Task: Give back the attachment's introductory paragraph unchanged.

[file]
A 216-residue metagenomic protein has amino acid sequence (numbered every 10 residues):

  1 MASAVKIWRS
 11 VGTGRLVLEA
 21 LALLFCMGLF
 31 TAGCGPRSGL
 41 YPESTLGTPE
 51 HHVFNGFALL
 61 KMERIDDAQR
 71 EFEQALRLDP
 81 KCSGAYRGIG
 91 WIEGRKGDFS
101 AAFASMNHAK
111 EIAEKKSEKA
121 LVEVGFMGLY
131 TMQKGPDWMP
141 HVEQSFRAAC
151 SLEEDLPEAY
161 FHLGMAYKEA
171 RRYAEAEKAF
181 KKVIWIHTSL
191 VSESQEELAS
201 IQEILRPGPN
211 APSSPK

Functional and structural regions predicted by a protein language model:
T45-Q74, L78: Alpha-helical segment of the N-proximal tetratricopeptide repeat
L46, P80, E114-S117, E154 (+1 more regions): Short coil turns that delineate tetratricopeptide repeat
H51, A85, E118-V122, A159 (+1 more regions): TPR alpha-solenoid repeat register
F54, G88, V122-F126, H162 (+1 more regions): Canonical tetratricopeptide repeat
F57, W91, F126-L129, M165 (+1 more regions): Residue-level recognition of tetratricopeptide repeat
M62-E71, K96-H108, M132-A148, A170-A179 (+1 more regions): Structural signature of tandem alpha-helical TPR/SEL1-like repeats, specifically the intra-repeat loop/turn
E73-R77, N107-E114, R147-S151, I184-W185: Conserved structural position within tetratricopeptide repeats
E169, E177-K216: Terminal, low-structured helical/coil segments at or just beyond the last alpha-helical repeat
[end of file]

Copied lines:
A 216-residue metagenomic protein has amino acid sequence (numbered every 10 residues):